Opportunity Zones were created to help stimulate the economy in low-income and distressed communities. In April 2015, a white paper was issued by the Economic Innovation Group (EIG) titled, “Unlocking Private Capital to Facilitate Economic Growth in Distressed Areas.” Written by Jared Bernstein of the Center on Budget and Policy Priorities and Kevin. A. Bassett of EIG, this research provided the groundwork to pave the way for both the House of Representatives and Senate to introduce legislation to their respective counterparts.
In the House, it was first introduced by Rep. Patrick Tiberi (R) as the “Investing in Opportunity Act,” and later introduced in the Senate in February 2017 as the “Tax Cuts and Jobs Act of 2017” (TCJA). Senator Tim Scott (R) of South Carolina and Senator Cory Booker (D) of New Jersey supported the Senate version of the bill, along with many other legislators, business leaders and government officials. House Representatives and Senators from both sides of the aisle supported this legislation in a bipartisan effort.
The idea behind this piece of legislation was to incentivize investors so they would realize capital gains in exchange for both near-term and long-term tax benefits. The investors could then reinvest their gains with both real estate and business opportunities in low-income communities.
When creating the Opportunity Zone program, several factors were considered, including:
- The geographic scope of where opportunities would exist;
- The fact no limitations were placed on the dollar amount a business was required to invest;
- The flexibility of the program making it easy to implement and understand; and
- The ability for a large percentage of investors in the United States to take part in this incentive program.
When TCJA was first enacted, 8,761 census tracts were nominated as “opportunity zones” by Governors in all 50 states, the District of Columbia and all five US territories, found in Sec. 1400-Z1 of US Tax Code. These 8,761 tracts represented 25% of the country’s low income census tracts, later confirmed by the US Treasury.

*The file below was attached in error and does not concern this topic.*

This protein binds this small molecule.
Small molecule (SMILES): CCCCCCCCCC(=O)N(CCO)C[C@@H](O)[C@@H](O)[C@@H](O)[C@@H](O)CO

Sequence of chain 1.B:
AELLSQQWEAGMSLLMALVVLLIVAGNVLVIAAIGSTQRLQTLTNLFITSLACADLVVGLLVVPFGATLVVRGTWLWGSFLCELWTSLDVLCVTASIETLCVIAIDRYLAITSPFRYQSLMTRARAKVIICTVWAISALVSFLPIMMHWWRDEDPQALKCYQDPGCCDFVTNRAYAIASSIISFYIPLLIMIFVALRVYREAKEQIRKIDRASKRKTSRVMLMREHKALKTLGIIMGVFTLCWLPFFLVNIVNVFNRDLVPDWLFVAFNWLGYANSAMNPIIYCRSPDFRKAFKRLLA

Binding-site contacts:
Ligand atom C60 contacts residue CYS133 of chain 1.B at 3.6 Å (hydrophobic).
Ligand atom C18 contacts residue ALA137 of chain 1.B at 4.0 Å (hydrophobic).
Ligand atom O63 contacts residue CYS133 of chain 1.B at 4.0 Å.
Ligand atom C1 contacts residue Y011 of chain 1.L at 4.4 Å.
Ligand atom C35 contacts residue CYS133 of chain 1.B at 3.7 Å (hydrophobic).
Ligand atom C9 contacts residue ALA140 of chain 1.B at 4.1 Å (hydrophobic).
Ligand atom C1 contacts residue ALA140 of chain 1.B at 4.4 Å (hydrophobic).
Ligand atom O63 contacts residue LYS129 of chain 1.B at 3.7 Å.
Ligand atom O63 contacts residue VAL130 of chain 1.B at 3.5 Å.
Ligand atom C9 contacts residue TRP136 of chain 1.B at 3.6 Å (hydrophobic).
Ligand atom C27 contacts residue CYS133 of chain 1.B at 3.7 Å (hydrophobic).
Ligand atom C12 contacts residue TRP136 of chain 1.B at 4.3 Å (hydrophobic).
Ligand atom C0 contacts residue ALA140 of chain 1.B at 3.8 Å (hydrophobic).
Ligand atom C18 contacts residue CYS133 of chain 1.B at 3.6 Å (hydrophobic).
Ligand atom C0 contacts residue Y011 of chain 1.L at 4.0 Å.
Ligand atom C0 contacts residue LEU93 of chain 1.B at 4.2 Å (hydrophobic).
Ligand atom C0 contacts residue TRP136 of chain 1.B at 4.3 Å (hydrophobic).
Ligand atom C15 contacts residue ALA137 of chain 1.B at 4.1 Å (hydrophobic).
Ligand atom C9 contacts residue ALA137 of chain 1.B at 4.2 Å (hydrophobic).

Prior programs, such as the New Market Tax Credit and Enterprise Zones Tax Credit were more restrictive, requiring investors to understand how to use tax credits to offset their current year income. The Opportunity Zone legislation was more easy to understand and use, with no annual dollar amount limitations.
Immediate tax incentives could be realized through capital gains deferral while long-term benefits could be obtained through tax-free appreciation. Sec. 1400-Z2 of the US Tax Code provides detail on the rules on how capital gains can be invested in opportunity zones.
With over 90% of the American Economy comprised of small businesses, there are many opportunities to pour capital into these opportunity zones. The amount of capital gains incurred from these businesses is significant, creating a win-win for both the investor and these disadvantaged communities.
Many communities and investors have benefitted from the legislation set forth by the 2017 Tax Cuts and Jobs Act. We strive to make both companies and investors informed of tax relief benefits, while helping communities realize their best economic potential. The OZ program is one where everyone benefits when the program is implemented successfully.
Contact us to learn more about the benefits of QOZBs.